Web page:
Is there no one around there? What of the mothers with kids? Should I yell, scream? All my breath is used with this foreign racing onward, much faster than I thought possible. It must be a real predator, I realize, and suddenly my body shoots forward, my mind goes blank. My hood falls from my head, my glasses fly off as I jerk my head to look back but dappled afternoon light hits me, my eyes half-blind. I follow instinct, legs galloping.
And so we go, my lithe body a small advantage over the pursuer’s heavier form, my strength from years of dance and exercise a bonus, my fear the fuel used to move faster, fast enough to outdistance him just enough. He moves out of the woods and onto the path behind me. Please let there be an opening in the trees soon–and which trail leads back? I know this park but his footsteps are pounding the earth, a merciless sound getting louder. I start to pant, my mouth is so dry, chest tightening, burning. Sweat saturates the t-shirt under my hoodie.
In the distance, there appears to be a shape moving my way, or it has now stopped, but I can see hazy light behind an oncoming walker or whatever it is, a bright veil of dusty sunlight that may indicate a possible thinning of trees. I am not thinking, only seeing and taking it in. Not a big person, a kid is walking toward me, I can barely make out dark hair and cut off blue jeans.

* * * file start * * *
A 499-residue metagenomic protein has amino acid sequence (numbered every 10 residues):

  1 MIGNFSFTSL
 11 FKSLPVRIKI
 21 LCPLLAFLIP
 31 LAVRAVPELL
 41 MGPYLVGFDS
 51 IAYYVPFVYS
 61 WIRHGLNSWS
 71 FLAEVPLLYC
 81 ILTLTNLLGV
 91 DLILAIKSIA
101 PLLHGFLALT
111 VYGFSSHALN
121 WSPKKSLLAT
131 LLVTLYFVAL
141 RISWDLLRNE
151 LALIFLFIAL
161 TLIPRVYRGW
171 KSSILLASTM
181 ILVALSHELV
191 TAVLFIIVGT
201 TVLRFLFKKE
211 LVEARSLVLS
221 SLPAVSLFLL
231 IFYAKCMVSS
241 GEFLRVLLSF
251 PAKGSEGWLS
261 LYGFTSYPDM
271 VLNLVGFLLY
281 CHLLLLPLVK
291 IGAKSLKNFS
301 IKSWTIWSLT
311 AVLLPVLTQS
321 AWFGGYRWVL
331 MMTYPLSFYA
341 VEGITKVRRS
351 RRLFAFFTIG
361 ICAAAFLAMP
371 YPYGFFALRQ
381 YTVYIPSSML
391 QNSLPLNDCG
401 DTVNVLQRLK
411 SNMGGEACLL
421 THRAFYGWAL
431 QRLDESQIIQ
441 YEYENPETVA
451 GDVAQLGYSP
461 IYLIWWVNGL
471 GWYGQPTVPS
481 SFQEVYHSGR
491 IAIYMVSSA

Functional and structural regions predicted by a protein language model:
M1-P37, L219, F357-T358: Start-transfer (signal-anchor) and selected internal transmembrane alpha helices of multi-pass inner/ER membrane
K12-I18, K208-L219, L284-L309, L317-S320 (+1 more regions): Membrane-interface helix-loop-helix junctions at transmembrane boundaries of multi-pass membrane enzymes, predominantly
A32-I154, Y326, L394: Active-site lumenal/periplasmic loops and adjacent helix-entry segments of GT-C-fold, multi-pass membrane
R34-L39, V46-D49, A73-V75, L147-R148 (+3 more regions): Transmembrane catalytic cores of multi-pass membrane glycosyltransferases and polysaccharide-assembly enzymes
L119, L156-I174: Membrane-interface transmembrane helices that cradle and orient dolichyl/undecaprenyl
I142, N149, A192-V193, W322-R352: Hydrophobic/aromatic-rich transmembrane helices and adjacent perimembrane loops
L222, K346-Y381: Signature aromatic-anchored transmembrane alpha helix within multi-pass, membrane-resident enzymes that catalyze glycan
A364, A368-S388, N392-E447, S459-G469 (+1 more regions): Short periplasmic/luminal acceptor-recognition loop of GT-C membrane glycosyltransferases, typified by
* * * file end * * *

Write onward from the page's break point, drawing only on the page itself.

I want to shout, “Leave, run! Get help!” but speech isn’t possible, only two legs running, hands bunched near waist as my arms close in to streamline as I hit a dead run, my voluminous, heavy hair flying. My heart wants me to take a break–but I must not stop.
There she is, only a teenager?–she steps off the path to my left and watches closely. I try to throw an alarming sound at her as I near. She bends over for something as I keep running– see me terrified, I telegraph her–my legs aching but feet behind me never break rhythm, either. She is standing up, this kid, something now in her hands, she steps toward me, then half-jogs until she comes up close, closer, closer and yells at me–“Hey! Chasing you?”– as I pass her and my eyes say yesyes! now scared for us both, but I can see in her strong hands a huge branch and just keep on.
“Mariah Z! “she yells at me, “I got you!”
And then a leaden thud behind me, a harsh masculine crying out, loud swearing. I just stop, finally, breath grating my throat. She is smacking him with the stick as he lies prone and then puts hands up, and she’s on her phone as I rush to her.
I look at him. I wipe my face, all my bones and sinew trembling. He is not someone I know. He does not have a camera slung over his chest. Pale-faced with two red spots at his cheeks, his dark t-shirt with “Mike’s Auto Glass” printed in black, a Detroit Tigers baseball cap askew so his balding head is apparent–he looks close to middle aged, is exhausted by the pursuit. And angry.
“You’re not…uh, Haley! What the hell–you’ve got her hair, I swear! Who are you, anyway?”